Swiss Army Knife or Sword of the Spirit?

By Jim Eichenberger

One of the most “handy” passages for condemning behavior we do not like has to be 1 Corinthians 6:19, 20: “Do you not know that your body is a temple of the Holy Spirit, who is in you, whom you have received from God? You are not your own; you were bought at a price. Therefore honor God with your body” (New International Version, 1984).

In fact, this verse is like the proverbial Swiss Army knife. It is useful for a variety of occasions! Here is how it works. Are you looking for a way to condemn smoking? Say, “Your body is a temple of the Holy Spirit! Do you think God wants you to turn it into a gas chamber?” Proving that tattoos are wrong? Say, “Would you paint graffiti on the walls of God’s house?” How about body piercing? “Do you really think it is right for you to knock holes in the walls of a temple?” Trying to convince a congregation that a gymnasium should be a part of a new building program? “Aren’t we responsible to help the flock with proper ‘temple’ maintenance?”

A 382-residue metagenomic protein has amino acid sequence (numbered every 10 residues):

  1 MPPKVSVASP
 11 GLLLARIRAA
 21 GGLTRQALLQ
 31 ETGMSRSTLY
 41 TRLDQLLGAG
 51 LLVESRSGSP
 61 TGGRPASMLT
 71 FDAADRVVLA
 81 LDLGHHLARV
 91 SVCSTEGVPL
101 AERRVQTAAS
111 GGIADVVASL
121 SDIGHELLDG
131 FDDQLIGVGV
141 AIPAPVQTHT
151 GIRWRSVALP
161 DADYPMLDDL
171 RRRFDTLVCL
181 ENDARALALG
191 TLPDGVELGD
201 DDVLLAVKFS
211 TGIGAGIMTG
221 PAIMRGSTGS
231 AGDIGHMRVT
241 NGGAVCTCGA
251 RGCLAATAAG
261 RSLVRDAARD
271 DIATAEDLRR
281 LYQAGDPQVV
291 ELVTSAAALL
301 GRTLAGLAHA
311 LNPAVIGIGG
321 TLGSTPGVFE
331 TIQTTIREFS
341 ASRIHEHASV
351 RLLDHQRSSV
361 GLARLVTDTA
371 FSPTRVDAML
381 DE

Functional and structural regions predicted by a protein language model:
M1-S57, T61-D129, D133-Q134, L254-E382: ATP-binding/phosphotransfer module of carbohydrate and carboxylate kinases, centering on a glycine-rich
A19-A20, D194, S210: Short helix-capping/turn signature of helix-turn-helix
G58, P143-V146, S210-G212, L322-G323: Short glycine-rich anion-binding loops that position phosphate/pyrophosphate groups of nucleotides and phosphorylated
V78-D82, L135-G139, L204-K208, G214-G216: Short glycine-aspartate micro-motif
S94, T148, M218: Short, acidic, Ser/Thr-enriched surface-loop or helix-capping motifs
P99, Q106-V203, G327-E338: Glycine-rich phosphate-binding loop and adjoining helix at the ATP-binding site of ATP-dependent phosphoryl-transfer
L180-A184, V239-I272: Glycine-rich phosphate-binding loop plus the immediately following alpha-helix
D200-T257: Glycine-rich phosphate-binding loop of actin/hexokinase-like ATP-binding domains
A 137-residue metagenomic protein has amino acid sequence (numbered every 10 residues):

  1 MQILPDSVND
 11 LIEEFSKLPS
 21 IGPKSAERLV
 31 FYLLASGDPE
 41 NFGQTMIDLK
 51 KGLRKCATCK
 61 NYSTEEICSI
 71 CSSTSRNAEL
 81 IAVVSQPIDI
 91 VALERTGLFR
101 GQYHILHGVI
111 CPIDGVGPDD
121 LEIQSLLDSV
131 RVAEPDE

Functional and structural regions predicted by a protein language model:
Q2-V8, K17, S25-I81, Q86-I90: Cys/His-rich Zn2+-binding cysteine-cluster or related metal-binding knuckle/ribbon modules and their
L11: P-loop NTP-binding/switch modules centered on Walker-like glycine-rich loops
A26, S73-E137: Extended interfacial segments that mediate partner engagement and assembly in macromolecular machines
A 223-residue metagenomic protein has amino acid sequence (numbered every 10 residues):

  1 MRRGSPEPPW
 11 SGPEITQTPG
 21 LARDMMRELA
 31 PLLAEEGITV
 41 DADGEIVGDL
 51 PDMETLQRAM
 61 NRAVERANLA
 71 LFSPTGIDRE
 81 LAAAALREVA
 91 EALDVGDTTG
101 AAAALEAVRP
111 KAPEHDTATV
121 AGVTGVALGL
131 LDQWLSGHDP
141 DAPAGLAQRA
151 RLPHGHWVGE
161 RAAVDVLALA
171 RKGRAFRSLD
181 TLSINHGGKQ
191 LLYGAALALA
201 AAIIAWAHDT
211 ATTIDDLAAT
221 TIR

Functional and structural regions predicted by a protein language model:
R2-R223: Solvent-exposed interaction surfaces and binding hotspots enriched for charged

Once we speak with the authority of the Word of God that our physical bodies are temples of the Spirit, we have a ready answer suitable for multiple occasions. One problem though . . . That is simply not what the Bible says!

 

What the Bible Says

Yes, the Holy Spirit does live within us. That gift is promised at baptism (Acts 2:38), bears fruit in the life of individuals (Galatians 5:22, 23), and keeps us from being ruled by sinful desires (Galatians 5:16).

But the most important works of the Spirit are those done for the church as a whole. Since the Greek word for spirit (pneuma) also means breath, it is clear that the Holy Spirit is the very breath of the body of Christ, his church. The Spirit leads the church into all truth (John 16:13), immunizes it from false teaching through gifted leadership (Ephesians 4:14-16), and gives us a single-minded devotion that leads to personal and corporate peace (2 Corinthians 13:11).